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ABSTRACT: BACKGROUND: Activation of the polyol pathway due to increased aldo-keto reductase (AKR) activity has been implicated in the development of diabetic complications, including proliferative diabetic retinopathy (PDR); however, the relationship between hyperglycaemia-induced activation of the polyol pathway in the retina and PDR is still uncertain. METHODS: This study was conducted on 73 individuals, who were categorised into three groups: healthy individuals as normal control (15 age-matched subjects), diabetic patients treated with oral hypoglycaemic drugs (OHD, 34 patients), six of whom (17.7 per cent) were diagnosed with PDR and the rest were diagnosed with non-proliferative diabetic retinopathy (NPDR) and diabetic patients treated with insulin (INS, 24 patients), 12 of whom (50 per cent) were diagnosed with PDR and the rest had NPDR. RESULTS: The AKR level in diabetic subjects showed a significant increase compared with the normal controls. Interestingly, AKR levels were significantly increased in the INS compared with the OHD group. Also the AKR level was significantly increased in the patients with proliferative compared with the non-proliferative retinopathy in both the insulin and oral diabetic groups. The sorbitol dehydrogenase (SDH) level in diabetic patients showed a significant decrease compared with the normal control level. Interestingly, the SDH level was significantly decreased in the INS compared with the OHD group. Also, the SDH level was significantly decreased in patients with proliferative compared with non-proliferative retinopathy in both INS and OHD groups. The HbA1c level in both INS and OHD subjects showed a significant increase compared with normal controls. In addition, the triglyceride level in insulin proliferative retinopathy showed a significant increase compared with other groups. CONCLUSIONS: The AKR level was significantly increased in patients with proliferative compared with non-proliferative retinopathy in both insulin and oral diabetic groups. The SDH level was significantly decreased in patients with proliferative compared with non-proliferative retinopathy in both insulin and oral diabetic groups. Both AKR and SDH could be used as indicators for diabetic control.Clinical and Experimental Optometry 03/2013; · 0.92 Impact Factor
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ABSTRACT: AIM: The aims of the present study were to assess the control of glycemia and other cardiovascular disease risk factors, and the association between age and these controls among older adults with type 2 diabetes in Malaysia. METHODS: A cross-sectional study was carried out using cases notified to the Adult Diabetes Control and Management database between 1 January and 31 December 2009. A total of 10 363 people aged over 60 years with type 2 diabetes mellitus were included in the analyses. A standard online case report form was used to record demographic data, clinical factors (diabetes duration, comorbid condition and treatment modalities), cardiovascular disease risk factors, diabetes complications and laboratory assessments. The cardiovascular disease risk factors controls assessed included glycosylated hemoglobin (HbA1c ) <7.0%, blood pressure, body mass index, waist circumference and lipid profiles. RESULTS: The proportion of older adults who achieved target HbA1c (<7.0%) was 41.7%. A greater proportion of older adults aged ≥80 years significantly achieved the targets of HbA1c <7% (P < 0.001), waist circumference (P < 0.001), low-density lipoprotein cholesterol <2.6 mmol/L (P = 0.007) and triglycerides <1.7 mmol/L (P = 0.001) when compared with the younger elderly groups. They were also associated with achieving target HbA1c <7.0% (OR = 1.90, 95% CI 1.68-2.26) and triglycerides <1.7 mmol/L (OR = 1.20, 95%CI 1.04-1.46) than those aged 60-69 years. CONCLUSION: The control of cardiovascular disease risk factors was suboptimal in older adults with type 2 diabetes. The oldest elderly were more likely to achieve target HbA1c (<7.0%) and triglycerides (<1.7 mmol/L) than older adults aged 60-69 years. Geriatr Gerontol Int 2013; ●●: ●●-●●.Geriatrics & Gerontology International (IF:2.167). 04/2013;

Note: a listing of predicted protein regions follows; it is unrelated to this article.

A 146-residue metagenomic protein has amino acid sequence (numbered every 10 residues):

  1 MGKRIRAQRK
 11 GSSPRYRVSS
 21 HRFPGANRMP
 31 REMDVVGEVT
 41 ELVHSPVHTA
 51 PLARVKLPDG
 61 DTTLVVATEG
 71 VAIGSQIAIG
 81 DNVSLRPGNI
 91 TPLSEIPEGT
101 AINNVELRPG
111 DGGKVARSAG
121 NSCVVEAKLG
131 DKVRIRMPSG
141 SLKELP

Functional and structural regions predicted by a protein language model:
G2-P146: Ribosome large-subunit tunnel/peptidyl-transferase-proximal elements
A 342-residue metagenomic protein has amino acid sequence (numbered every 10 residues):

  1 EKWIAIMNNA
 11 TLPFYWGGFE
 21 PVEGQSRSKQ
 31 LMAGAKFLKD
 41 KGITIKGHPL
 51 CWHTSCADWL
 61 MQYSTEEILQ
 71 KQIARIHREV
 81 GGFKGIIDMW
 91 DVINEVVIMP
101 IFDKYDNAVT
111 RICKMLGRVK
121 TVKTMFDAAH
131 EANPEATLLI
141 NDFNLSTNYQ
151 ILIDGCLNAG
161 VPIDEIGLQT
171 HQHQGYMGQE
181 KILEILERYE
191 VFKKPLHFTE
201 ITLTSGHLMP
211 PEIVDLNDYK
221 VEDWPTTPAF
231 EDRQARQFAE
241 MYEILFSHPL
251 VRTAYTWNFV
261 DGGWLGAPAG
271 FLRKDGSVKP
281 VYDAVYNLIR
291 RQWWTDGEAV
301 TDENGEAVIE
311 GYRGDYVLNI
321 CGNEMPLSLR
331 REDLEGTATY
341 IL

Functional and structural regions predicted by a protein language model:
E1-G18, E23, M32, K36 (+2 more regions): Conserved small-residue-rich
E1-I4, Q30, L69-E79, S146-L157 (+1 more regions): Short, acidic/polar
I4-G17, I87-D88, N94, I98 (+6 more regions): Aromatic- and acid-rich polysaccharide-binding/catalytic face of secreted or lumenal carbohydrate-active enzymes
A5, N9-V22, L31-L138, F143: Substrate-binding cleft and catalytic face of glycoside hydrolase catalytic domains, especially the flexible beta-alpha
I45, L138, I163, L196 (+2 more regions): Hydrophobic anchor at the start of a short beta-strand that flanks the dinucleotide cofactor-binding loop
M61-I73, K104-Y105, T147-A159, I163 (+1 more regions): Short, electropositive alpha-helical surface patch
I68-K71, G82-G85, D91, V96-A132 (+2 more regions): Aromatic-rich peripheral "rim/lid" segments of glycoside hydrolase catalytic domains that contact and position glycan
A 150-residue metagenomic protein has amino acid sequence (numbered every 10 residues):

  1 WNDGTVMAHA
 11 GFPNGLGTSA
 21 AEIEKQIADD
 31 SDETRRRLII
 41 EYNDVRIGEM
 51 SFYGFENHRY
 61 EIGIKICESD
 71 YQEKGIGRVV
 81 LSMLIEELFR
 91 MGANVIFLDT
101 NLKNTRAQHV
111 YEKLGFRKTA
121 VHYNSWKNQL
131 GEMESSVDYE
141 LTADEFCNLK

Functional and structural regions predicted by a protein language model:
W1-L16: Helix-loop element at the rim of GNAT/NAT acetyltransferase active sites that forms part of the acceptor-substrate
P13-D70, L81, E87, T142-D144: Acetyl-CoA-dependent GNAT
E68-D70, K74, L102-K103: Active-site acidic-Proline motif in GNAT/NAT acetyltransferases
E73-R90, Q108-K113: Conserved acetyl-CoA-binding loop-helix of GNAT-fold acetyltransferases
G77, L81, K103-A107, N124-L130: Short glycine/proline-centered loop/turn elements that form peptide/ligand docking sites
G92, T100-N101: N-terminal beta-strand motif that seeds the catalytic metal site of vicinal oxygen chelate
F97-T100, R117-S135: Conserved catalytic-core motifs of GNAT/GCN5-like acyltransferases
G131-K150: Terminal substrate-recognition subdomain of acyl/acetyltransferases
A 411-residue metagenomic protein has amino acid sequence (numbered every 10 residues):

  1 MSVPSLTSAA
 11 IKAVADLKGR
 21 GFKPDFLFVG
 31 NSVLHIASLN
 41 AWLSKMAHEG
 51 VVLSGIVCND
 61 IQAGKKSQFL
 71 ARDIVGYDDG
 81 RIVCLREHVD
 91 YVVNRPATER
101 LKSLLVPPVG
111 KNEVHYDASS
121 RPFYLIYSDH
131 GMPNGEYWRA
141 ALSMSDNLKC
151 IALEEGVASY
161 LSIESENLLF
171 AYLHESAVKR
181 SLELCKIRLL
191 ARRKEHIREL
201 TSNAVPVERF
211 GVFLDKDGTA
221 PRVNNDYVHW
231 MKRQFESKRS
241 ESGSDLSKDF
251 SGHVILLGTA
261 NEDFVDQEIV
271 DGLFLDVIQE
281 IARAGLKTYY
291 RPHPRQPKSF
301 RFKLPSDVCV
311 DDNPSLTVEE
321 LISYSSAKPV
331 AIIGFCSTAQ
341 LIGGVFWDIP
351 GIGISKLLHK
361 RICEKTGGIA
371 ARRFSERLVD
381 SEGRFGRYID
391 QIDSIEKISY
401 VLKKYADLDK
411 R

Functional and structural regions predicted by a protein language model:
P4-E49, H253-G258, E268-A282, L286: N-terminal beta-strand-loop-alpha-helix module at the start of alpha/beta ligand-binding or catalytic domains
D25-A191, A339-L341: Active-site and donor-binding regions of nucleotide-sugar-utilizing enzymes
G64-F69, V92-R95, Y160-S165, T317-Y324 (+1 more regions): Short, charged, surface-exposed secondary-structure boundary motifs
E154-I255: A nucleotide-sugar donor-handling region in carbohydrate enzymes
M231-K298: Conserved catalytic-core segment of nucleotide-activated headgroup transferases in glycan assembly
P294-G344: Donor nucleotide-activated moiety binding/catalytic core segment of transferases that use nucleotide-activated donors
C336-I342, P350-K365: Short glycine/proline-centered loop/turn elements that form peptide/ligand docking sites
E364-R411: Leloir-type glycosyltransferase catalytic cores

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ABSTRACT: Type 2 diabetes mellitus is a growing, worldwide public health concern. Recent growth has been particularly dramatic in the states of The Co-operation Council for the Arab States of the Gulf (GCC), and these and other developing economies are at particular risk. We aimed to systematically review the quality of control of type 2 diabetes in the GCC, and the nature and efficacy of interventions. We identified 27 published studies for review. Studies were identified by systematic database searches. Medline and Embase were searched separately (via Dialog and Ovid, respectively; 1950 to July 2010 (Medline), and 1947 to July 2010 (Embase)) on 15/07/2009. The search was updated on 08/07/2010. Terms such as diabetes mellitus, non-insulin-dependent, hyperglycemia, hypertension, hyperlipidemia and Gulf States were used. Our search also included scanning reference lists, contacting experts and hand-searching key journals. Studies were judged against pre-determined inclusion/exclusion criteria, and where suitable for inclusion, data extraction/quality assessment was achieved using a specifically-designed tool. All studies wherein glycaemic-, blood pressure- and/or lipid- control were investigated (clinical and/or process outcomes) were eligible for inclusion. No limitations on publication type, publication status, study design or language of publication were imposed. We found the extent of control to be sub-optimal and relatively poor. Assessment of the efficacy of interventions was difficult due to lack of data, but suggestive that more widespread and controlled trial of secondary prevention strategies may have beneficial outcomes. We found no record of audited implementation of primary preventative strategies and anticipate that controlled trial of such strategies would also be useful.PLoS ONE 01/2011; 6(8):e22186. · 3.73 Impact Factor